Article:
Do people look to you to solve problems or provide the answers or direction needed to accomplish a major task or event (though you have not volunteered your assistance or provided any sign that you wished to do so)? You might have no pressing desire to be the one that directs and guides others (and would prefer to stay in the background) yet responsibility regularly falls in your lap? If so, you may be what is called a Reluctant Leader.
Your reluctance does not negate God’s desire to use you as a leader. More than likely, you may the very type of leader that would fit best into a situation because you are not seeking the opportunity for status or recognition. Instead, there is supernatural giftedness that God has placed within you which compels others to see you as a leader.
Prime biblical examples of this leadership persona are found in Moses and Esther. Both found themselves in places of difficult leadership they had not sought. They even questioned whether they would be able to carry the very challenging mandates that had been given. In Exodus chapters 3 and 4, Moses has an extensive conversation with God regarding his lack of confidence in being received as a leader, having the capabilities of a leader or being able to complete the challenge of freeing the people from their bondage. In the case of Moses, have you ever considered that the reason God chose such an unassuming person was because through him His miraculous power would be clearly shown? If God has called you to a place of leadership that you never sought, then He must see divine potential in you that is beyond yourself. With the empowerment of the Holy Spirit, your life can be used as a magnificent tool to bring glory to His name.
In Esther’s case, she was thrust into leadership by her relative and groomed by the king’s court as a queen. She was not even able to reveal her true identity as a Jew during this leadership development. That revelation itself would have automatically eliminated her from being able to be a member of the king’s court, a role that allowed her to influence the king’s decision-making. She followed directions and conformed to what was expected of her until the day came when she had to make a life or death leadership decision for herself and her people. Though Esther was faced with insurmountable circumstances, she led her people to fast and pray with her for God’s divine favor to accomplish the task of rescuing her people from the hands of her foe.
In many of our circumstances, we may not have chosen to be thrust into the role of pastor’s, planter’s, or minister’s wife, but here we find ourselves. There may be expectations that are placed on us because of the inadvertent position we are in. Though we may not fear being executed as Esther faced by defying the king’s edict there are many instances where we may be fearful of what people might think or say, as well as being terrified by not being valued or failing to be heard. Such feelings can cause us to have reluctance to lead, but as Mordecai, Esther’s uncle, challenged her, in Esther 4:14, “And who knows but that you have come to your royal position for such a time as this?”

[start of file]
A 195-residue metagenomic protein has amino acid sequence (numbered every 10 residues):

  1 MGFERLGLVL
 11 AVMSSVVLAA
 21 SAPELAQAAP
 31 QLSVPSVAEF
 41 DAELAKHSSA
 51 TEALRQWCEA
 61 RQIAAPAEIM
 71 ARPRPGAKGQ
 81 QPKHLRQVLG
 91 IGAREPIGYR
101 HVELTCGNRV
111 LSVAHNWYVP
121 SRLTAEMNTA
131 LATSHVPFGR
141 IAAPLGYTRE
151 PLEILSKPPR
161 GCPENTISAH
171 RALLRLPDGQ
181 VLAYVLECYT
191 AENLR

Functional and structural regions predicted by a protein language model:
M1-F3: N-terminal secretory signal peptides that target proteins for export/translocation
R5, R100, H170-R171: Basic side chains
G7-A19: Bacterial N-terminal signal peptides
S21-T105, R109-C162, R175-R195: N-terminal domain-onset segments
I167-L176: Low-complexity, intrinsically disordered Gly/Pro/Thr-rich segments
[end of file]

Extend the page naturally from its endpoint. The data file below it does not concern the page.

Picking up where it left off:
In God’s timing, He has chosen us to step upon the stage of leadership and we must trust that His plans are good and perfect, and that He has given us everything we need to fulfill the role He has ordained and placed us in. If you truly believe you are one with your husband, then though you may not play a regularly visible role in leadership, it is still necessary for you to embrace whatever leadership role God has planned for you. A.W. Tozer, one of my favorite theologians explains it well in his definition of a true leader:
A true and safe leader is likely to be one who has no desire to lead, but is forced into a position of leadership by the inward pressure of the Holy Spirit and the press of the external situation. … I believe it might be accepted as a fairly reliable rule of thumb that the [person] who is ambitious to lead is disqualified as a leader. The true leader will have no desire to lord it over God’s heritage, but will be humble, gentle, self-sacrificing, and altogether as ready to follow as to lead, when the Spirit makes it clear that a wiser and more gifted [person] then them self has appeared.
What areas of fear regarding leadership do you need to surrender to the Lord?
Have you been reluctant to step out in leadership roles do to your feelings of insufficiency or a lack of confidence?
Lord, today help me to walk boldly by the power of Your Spirit in the leadership role You have called me to, accepting that You have laid the path before me and will order my steps as I follow Your will for my life.
Marshelle Jackson Wilburn, urban missionary, writer and speaker in the San Francisco Bay Area, partners with her husband, Port Wilburn, Executive Director of SF Peninsula Baptist Association and Lead Pastor of Rock Harbor, in their multiethnic church plant and urban church planting. Together they have 5 children and provide coaching and conferences through their ministry Fortified Families. www.fortifiedfamilies.org. Since 2007, she has been in management at the largest homeless shelter in the East Bay. Visit her blog at www.extraordinary-grace.blogspot.com.
Published February 29, 2016